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Georgia Speaker responds to Justice Department’s election lawsuit


ATLANTA – U.S. Depart­ment of Jus­tice is suing Geor­gia con­cern­ing the Elec­tion Integri­ty Act on the basis it infringes on civ­il rights. 

Democ­rats have wide­ly derid­ed the con­tro­ver­sial law as racist and designed to lim­it minor­i­ty vot­ing in Geor­gia. Pres­i­dent Joe Biden (D — Delaware) even called the bill “Jim Eagle” in com­par­i­son to Jim Crow laws. 

The law expands ear­ly vot­ing in the state and puts in place a state-ver­i­fied ID require­ment. No excuse absen­tee vot­ing is still a part of Geor­gia Law. 

Georgia Speaker of the House David Ralston
Geor­gia Speak­er of the House David Ralston

Geor­gia Speak­er of the House David Ral­ston (R – Blue Ridge) has issued the fol­low­ing statement: 

“Today’s law­suit is par­ti­san pageantry at tax­pay­er expense. Meant to dis­tract from the Biden Administration’s fail­ure to pass its elec­tion leg­is­la­tion, which had many sim­i­lar require­ments to SB 202 such as vot­er ID, this law­suit only serves to need­less­ly divide our coun­try and pro­vide a Demo­c­ra­t­ic Par­ty fundrais­ing opportunity. 

“Georgia’s Elec­tion Integri­ty Act makes vot­ing more acces­si­ble and secure. We will vig­or­ous­ly defend our sys­tem of free and fair elec­tions. It is shock­ing and sad that the Biden Admin­is­tra­tion would stoop to push a polit­i­cal pow­er grab which would repeal vot­er ID and strikes at the very heart of our sys­tem of federalism.”

The law also pro­hibits cam­paigns from hand­ing out food or water with­in 150 feet of a polling place in line with pre­vi­ous elec­tion laws con­cern­ing cam­paign­ing around polling places. The move was intend­ed to give vot­ers pri­va­cy before enter­ing a vot­ing booth. Polling places can still pro­vide water to vot­ers in line.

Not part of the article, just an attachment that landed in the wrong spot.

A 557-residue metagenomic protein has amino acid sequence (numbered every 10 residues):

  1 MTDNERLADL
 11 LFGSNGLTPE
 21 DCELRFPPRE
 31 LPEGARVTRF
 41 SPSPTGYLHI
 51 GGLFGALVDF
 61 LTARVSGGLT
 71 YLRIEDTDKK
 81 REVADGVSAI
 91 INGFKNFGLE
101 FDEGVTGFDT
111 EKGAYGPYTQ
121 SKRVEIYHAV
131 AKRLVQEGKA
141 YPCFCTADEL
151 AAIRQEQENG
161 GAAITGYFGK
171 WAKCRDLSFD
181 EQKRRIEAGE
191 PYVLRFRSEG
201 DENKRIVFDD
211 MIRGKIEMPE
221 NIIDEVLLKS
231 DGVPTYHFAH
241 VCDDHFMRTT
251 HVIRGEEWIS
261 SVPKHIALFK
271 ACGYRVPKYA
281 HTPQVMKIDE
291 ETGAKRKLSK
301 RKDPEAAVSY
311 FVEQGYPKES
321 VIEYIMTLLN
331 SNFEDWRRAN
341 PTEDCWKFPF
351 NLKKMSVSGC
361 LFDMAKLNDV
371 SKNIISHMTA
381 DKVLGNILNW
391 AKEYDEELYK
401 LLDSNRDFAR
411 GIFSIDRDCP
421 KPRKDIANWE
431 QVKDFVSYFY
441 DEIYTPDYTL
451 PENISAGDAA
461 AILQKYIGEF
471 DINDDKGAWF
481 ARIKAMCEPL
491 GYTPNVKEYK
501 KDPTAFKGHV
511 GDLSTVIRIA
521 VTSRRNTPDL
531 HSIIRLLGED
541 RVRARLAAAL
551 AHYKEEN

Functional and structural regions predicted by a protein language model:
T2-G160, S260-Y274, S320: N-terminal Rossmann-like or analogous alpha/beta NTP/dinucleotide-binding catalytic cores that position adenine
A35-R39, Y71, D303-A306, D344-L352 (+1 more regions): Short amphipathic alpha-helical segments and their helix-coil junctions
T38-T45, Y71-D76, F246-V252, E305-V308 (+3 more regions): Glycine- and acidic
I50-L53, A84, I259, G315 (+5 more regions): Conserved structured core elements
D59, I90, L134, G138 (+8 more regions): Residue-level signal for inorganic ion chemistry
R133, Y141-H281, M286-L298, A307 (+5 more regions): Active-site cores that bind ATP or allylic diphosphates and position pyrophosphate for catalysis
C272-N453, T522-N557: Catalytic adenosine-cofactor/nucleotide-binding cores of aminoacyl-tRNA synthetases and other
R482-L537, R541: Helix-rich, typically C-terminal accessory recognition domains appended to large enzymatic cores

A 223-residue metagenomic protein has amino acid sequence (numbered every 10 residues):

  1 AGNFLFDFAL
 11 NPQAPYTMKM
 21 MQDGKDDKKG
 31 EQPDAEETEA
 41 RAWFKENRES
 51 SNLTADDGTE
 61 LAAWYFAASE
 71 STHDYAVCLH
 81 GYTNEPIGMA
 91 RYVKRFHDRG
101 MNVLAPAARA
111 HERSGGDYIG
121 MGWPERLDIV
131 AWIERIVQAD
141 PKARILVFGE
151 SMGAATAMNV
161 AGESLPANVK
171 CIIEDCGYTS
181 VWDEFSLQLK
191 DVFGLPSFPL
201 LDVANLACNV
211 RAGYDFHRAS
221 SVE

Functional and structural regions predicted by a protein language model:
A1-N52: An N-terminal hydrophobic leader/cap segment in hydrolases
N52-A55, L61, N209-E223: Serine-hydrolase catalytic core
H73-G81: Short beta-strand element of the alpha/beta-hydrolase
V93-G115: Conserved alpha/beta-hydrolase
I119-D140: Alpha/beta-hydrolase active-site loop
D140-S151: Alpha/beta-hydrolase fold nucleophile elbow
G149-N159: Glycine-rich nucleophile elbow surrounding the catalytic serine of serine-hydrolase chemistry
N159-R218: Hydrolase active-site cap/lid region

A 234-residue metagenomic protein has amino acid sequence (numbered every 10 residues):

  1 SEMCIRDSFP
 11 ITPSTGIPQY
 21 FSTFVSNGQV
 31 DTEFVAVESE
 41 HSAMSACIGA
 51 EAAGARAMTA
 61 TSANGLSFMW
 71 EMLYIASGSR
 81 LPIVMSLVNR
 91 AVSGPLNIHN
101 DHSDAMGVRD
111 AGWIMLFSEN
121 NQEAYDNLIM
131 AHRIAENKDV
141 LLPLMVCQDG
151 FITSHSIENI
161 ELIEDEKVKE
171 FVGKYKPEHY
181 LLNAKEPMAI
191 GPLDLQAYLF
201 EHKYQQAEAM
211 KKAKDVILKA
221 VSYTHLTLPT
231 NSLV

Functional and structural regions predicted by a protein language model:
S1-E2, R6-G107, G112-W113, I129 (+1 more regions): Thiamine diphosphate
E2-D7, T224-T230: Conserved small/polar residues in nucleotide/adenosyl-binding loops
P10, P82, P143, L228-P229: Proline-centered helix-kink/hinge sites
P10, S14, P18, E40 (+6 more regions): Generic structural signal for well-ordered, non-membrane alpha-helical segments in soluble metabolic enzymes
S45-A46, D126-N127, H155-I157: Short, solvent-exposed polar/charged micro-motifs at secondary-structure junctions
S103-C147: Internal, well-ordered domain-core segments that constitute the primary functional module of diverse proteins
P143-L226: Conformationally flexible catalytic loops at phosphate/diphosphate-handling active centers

The run-off peri­od was short­ened from nine weeks to four weeks. Addi­tion­al­ly, rules per­tain­ing to drop box­es were put into place. Pre­vi­ous­ly, Geor­gia elec­tion law didn’t account for drop box­es and the recep­ta­cles only came into place due to the pan­dem­ic. Going for­ward, the num­ber of box­es will be lim­it­ed and must be inside a facility. 

Elec­tion Integri­ty Act of 2021 does lim­it the pow­er of the Sec­re­tary of State, remov­ing the elect­ed offi­cial as chair­man of the state board of elec­tions. The Sec­re­tary of State will now be a “non­vot­ing ex offi­cio mem­ber” and the leg­is­la­ture will appoint the chair­man. The state board can now over­see and review the per­for­mance of local elec­tion boards too. If a board is found lack­ing, the state board can appoint a new super­vi­sor for that county. 

The Unit­ed States’ com­plaint chal­lenges sev­er­al pro­vi­sions of Sen­ate Bill 202, includ­ing a pro­vi­sion ban­ning gov­ern­ment enti­ties from dis­trib­ut­ing unso­licit­ed absen­tee bal­lot appli­ca­tions; the impo­si­tion of cost­ly and oner­ous fines on civic orga­ni­za­tions, church­es and advo­ca­cy groups that dis­trib­ute fol­low-up absen­tee bal­lot appli­ca­tions; the short­en­ing of the dead­line to request absen­tee bal­lots to 11 days before Elec­tion Day; the require­ment that vot­ers who do not have iden­ti­fi­ca­tion issued by the Geor­gia Depart­ment of Dri­ver Ser­vices pho­to­copy anoth­er form of iden­ti­fi­ca­tion in order to request an absen­tee bal­lot with­out allow­ing for use of the last four dig­its of a social secu­ri­ty num­ber for such appli­ca­tions; sig­nif­i­cant lim­i­ta­tions on coun­ties’ use of absen­tee bal­lot drop box­es; the pro­hi­bi­tion on efforts by church­es and civic groups to pro­vide food or water to per­sons wait­ing in long lines to vote; and the pro­hi­bi­tion on count­ing out-of-precinct pro­vi­sion­al bal­lots cast before 5 p.m. on Elec­tion Day. The com­plaint asks the court to pro­hib­it Geor­gia from enforc­ing these requirements.

Cur­rent Sec­re­tary of State Brad Raf­fensperg­er (R – Ga) was one of sev­er­al elect­ed offi­cials in Geor­gia push­ing back the hard­est against for­mer Pres­i­dent Don­ald Trump’s elec­tion fraud claims. He’s insist­ed the elec­tion was fair and hon­est. His office also instruct­ed three recounts which failed to uncov­er any mas­sive vot­er fraud. 

Attor­ney Gen­er­al Mer­rick Gar­land stat­ed ear­li­er this year that his depart­ment was look­ing into states’ new vot­ing laws and post-elec­tion audits. He also dou­bled the num­ber of peo­ple in the Civ­il Rights Divi­sion look­ing into vot­ing rights. 

U.S. Attorney General Merrick Garland
U.S. Attor­ney Gen­er­al Mer­rick Garland

“The right of all eli­gi­ble cit­i­zens to vote is the cen­tral pil­lar of our democ­ra­cy, the right from which all oth­er rights ulti­mate­ly flow,” said Attor­ney Gen­er­al Mer­rick B. Gar­land  “This law­suit is the first step of many we are tak­ing to ensure that all eli­gi­ble vot­ers can cast a vote; that all law­ful votes are count­ed; and that every vot­er has access to accu­rate information.” 

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